A contract is substantively unconscionable only if its terms are "so outrageously unfair" that the terms "shock the judicial conscience." Gainesville Health Care Ctr., Inc. v. Weston, 857 So. 2d 278, 284-85 (citing Belcher v. Kier, 558 So. 2d 1039, 1043 (Fla. 2d DCA 1990) (declining to equate "unconscionability" with mere "unreasonableness")). In essence, a substantively unconscionable contract is "one that no man in his senses and not under delusion would make on the one hand, and as no honest and fair man would accept on the other." Belcher, 558 So. 2d at 1044 (quoting Hume v. United States, 132 U.S. 406 (1889)).

Notably, under Florida law, "[i]f the arbitration agreement is not procedurally unconscionable, the court does not reach substantive unconscionability." Id.; see also Frantz v. Shedden, 974 So. 2d 1193, 1197 (Fla. 2nd DCA 2008) ("the determination that the Agreement is not procedurally unconscionable is dispositive of the issue of its enforceability"); Fonte v. AT&T Wireless Servs., Inc., 903 So. 2d 1019, 1027 (Fla. 4th DCA 2005) (declining to address substantive unconscionability where there is finding that the agreement is not procedurally unconscionable). Nevertheless, the terms of the contract do not support a finding that the arbitration provision is so unreasonable that it shocks the conscience.

Plaintiff takes exception to the fact that acceptance of the modification was presumed by the mere continued use of the services. Toward this end, Plaintiff relies upon In re, Inc., Customer Data Sec. Breach Litig., ___ F.Supp.2d ____, 2012 WL 4466660 (D. Nev. Sept. 27, 2012), for the proposition that if an arbitration agreement can be unilaterally changed by one party, it fails for lack of mutuality. Notably, in Zappos, users were bound by the "Terms of Use" merely by browsing 2 the website. Id. at *3. Users did not have to make a purchase or affirmatively accept the Terms of Use 3 to be bound. Id. Though the user could obtain the terms of use from every Zappos web page by 4 opening a link, there was no evidence the plaintiff had ever clicked on the link such to be informed of 5 the terms. Id. In addition, once the terms were imposed, Zappos could modify them without notice to 6 the customer and without any demonstration the customer agreed to the change. Id. As a result, the 7 court determined the arbitration clause contained in the Terms of Use was illusory and unenforceable. 8

Id. at *5. 9

Here, the parties agreed Bright House could modify the terms of the agreement but only after it gave notice and that Plaintiff could refuse the modification by terminating the services. (Doc. 7-4 at 2) This is significantly different from the situation in Zappos. Moreover, Plaintiff's fear that Bright House could modify the arbitration agreement any time it wished, even after the customer sought arbitration, is unfounded because the Bright House customer can always reject the modification.*fn2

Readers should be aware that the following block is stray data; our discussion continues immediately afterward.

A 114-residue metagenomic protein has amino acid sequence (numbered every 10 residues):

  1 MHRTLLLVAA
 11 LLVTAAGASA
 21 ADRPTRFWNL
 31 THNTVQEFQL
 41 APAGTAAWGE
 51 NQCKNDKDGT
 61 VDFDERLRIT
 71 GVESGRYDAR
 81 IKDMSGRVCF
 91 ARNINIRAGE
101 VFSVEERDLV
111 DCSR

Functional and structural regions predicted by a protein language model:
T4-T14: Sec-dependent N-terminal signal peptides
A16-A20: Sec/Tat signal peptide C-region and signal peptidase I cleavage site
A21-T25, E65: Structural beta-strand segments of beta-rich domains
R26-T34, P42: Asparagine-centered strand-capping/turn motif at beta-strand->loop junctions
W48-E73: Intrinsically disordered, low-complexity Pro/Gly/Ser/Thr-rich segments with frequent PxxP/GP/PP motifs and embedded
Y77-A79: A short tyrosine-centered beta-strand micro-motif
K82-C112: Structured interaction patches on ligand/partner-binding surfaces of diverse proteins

Therefore, though Bright House maintained the right to modify the agreement, this provision was tempered by Plaintiff's right to refuse to agree to the modification by terminating the agreement. (Doc. 7-4 at 2)

Likewise, Plaintiff contends that because the "multiple carve-outs" from the arbitration agreement which benefitted only Bright House, the agreement was substantively unconscionable. However, as admitted by Plaintiff's counsel the right to use to use the small claims court benefitted both parties. Likewise, the right to sue directly under the local franchise agreement benefitted only the customer. As to the final "carve-outs," the parties agree that they apply to Bright House. However, Plaintiff's counsel admitted also that it was "conceivable" that the exclusions from arbitration related to enforcement of intellectual property rights and for unlawful receipt of service, applied also to the customer, though counsel disagreed that this would be a common circumstance. However, in In re DirecTV Early Cancellation Fee Mktg. and Sales Practices Litig., 810 F.Supp.2d 1060, 1069 (C.D.Cal.2011), the court found sufficient to avoid a finding of substantive unconscionability, that 2 both parties receive at least a "conceivable" benefit created by the "carve-outs." Thus, the Court does 3 not find the agreement to be substantively unconscionable. 4

B. The arbitration agreement encompasses the disputes at issue.

The party resisting arbitration bears the burden of showing that the arbitration agreement does 6 not encompass claims at issue. Green Tree Fin. Corp.-Ala. v. Randolph, 531 U.S. 79, 92 (2000). To 7 determine whether an arbitration agreement encompasses particular claims, the Court looks to the 8 plain language of the agreement, and "[i]n the absence of any express provision excluding a particular 9 grievance from arbitration . . . only the most forceful evidence of a purpose to exclude the claim from arbitration can prevail." United Steelworkers of Am. v. Warrior & Gulf Navigation Co., 363 U.S. 574, 584-86 (1960).

1. Effect of the notice to California customers

The parties disagree about whether the arbitration agreement applies to Plaintiff's claims because Plaintiff is now a California resident, and the arbitration provision contains the following language: